Friday, March 14, 2014
Each day in the news we hear about persons who because of financial difficulties kill themselves, often with family members. A university professor writing in the View from the Ark, the Catholic Time, presents a dire picture of those who take their own lives.
One woman in her thirties, he reports, faced with mounting difficulties, jumped with her four-year old son from the 15th floor of her apartment building; another woman in her sixties, along with her two daughters, died by burning charcoal briquettes and inhaling the poisonous carbon monoxide fumes, and a manual laborer in his sixties, also a suicide who had been living in a rented basement, left behind 1,000 dollars to be cremated.
There are many difficulties associated with the current efforts being made to address the problem: in our welfare programs, the monies allotted, and how much the length of a stagnating economy and the polarization of society are contributing to the problem. Our aging society and the number of the elderly who are living alone are also factors that need to be considered. But up till now there has been only a passive and indirect approach to some of these problems, he laments. The professor hopes that something will be done soon, but he admits he doesn't know much about the welfare system and the other means of addressing the problem. His eyes, he says, are pointed in the direction of the suffering that many have to endure in our society.
An important goal in life, he points out, is trying to understand how to deal with the pain and anguish that frequently is so much a part of the lives of many of us. We try to diminish the amount of pain but this, we know, is not always possible. We try to prepare for the difficult eventualities, but the realities can only be seen vaguely and are difficult to prepare for, realizing that in most cases we have to wait until we come face to face with the problems and then decide what has to be done.
By reflecting on his own life and experiences in overcoming pain, the professor says it has given him the tools to deal with whatever pain will come in the future. Though the pain he has had to deal with has not been overwhelming, it's the pain that comes from nowhere, and not knowing why we are having the pain, he says, that is the hardest to accept. When this kind of pain comes, how are we to endure it? he asks.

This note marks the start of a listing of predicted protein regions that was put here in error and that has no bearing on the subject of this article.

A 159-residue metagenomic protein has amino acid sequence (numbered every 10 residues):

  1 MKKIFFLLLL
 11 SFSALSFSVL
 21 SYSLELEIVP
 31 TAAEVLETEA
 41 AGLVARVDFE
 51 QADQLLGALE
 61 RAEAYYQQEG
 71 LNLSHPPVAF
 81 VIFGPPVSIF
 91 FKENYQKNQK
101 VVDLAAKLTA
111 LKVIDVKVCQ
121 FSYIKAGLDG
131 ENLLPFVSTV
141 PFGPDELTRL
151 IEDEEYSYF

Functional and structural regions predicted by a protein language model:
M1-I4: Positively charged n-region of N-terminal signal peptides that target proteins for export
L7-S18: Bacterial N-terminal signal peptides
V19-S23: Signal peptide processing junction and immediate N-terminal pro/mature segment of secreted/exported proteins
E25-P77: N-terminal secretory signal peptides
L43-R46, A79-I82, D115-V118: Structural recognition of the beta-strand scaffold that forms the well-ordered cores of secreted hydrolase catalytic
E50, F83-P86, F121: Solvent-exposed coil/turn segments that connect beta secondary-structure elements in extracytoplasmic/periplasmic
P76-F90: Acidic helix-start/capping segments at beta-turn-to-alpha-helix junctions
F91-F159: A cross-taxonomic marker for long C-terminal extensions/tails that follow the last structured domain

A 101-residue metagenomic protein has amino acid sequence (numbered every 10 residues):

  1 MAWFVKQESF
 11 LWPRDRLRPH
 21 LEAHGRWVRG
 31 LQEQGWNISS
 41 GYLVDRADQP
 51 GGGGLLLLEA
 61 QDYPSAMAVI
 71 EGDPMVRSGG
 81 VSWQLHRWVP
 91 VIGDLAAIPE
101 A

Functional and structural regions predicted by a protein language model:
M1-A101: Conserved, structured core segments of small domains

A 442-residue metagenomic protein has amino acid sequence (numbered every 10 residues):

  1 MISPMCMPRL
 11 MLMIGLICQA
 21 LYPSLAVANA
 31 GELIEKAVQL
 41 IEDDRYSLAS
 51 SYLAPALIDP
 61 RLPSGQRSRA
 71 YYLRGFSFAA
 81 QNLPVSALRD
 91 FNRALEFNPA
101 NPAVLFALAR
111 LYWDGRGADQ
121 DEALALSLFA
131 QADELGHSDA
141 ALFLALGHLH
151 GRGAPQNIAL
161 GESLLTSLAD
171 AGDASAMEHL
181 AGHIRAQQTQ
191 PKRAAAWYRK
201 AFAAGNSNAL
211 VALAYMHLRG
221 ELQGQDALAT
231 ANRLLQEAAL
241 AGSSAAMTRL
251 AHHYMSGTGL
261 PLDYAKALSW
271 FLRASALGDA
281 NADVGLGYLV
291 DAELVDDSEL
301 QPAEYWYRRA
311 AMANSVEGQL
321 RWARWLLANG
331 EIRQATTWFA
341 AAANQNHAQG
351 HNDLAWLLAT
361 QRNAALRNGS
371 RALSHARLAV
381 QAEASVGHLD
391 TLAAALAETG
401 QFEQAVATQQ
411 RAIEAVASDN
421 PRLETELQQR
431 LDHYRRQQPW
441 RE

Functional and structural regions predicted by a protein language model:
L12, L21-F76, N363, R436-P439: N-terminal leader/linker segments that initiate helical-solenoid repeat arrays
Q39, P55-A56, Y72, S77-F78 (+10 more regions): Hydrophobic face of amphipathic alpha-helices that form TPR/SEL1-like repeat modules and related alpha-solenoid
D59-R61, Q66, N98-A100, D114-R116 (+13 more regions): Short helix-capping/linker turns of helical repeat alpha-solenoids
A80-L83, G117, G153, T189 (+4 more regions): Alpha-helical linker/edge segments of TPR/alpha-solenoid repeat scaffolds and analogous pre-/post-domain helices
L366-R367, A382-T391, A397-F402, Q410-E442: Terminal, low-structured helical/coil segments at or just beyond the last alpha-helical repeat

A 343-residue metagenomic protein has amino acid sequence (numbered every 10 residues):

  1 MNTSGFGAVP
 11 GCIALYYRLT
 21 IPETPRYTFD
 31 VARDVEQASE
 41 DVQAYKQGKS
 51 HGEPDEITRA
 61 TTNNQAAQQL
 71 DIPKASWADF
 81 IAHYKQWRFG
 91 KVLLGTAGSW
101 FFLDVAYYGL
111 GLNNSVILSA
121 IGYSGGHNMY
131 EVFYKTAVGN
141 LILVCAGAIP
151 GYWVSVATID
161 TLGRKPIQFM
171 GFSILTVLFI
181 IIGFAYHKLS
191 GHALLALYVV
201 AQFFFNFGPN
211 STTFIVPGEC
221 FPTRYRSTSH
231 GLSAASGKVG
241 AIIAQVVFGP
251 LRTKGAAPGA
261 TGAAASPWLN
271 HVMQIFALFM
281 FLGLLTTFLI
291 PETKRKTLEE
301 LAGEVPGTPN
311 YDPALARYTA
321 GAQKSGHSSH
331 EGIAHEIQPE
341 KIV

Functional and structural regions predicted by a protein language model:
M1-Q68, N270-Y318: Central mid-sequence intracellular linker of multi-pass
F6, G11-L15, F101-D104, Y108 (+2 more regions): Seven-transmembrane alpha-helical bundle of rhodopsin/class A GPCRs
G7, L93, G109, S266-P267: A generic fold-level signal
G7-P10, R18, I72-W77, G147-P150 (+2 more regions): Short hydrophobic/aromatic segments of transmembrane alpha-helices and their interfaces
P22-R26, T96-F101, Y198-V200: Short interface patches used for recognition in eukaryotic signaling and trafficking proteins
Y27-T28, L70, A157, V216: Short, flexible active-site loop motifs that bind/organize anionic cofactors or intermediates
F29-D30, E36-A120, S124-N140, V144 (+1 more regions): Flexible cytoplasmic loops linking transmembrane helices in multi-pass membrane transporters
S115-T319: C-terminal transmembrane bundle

In our lives, irrespective of time and place, we are often faced with severe pain which we do not understand, but the strength to endure it will come, he says, from acknowledging our innate dignity as persons created and loved by God. We must look beyond this world's standards and work with the truths of religion. The transcendent truths will carry us through the difficult times, and it will be with dignity. With this way of thinking we can endure the pain that comes.
Even though everything may happen differently from what had been planned and hoped for, this is the result, he reminds us, of being a human being. As a believer he trusts in the truths of faith to give him the strength which will enable him to endure.
"Be glad about this, even though it may now be necessary for you to be sad for a while because of the many kinds of trials you suffer. Their purpose is to prove that your faith is genuine. Even gold, which can be destroyed, is tested by fire; and so your faith, which is much more precious than gold, must also be tested, so that it may endure. Then you will receive praise and glory and honor on the day Jesus Christ is revealed." (1 Peter 1:6-7)
The professor admits that these words, when heard by persons in severe anguish and pain, will come across as empty and may even make them angrier. However, it does no good to seek to blame someone or something for our suffering. No matter how much we look for answers or resist the suffering, it will be to no avail, It is the result of being human. We are left with the need to endure.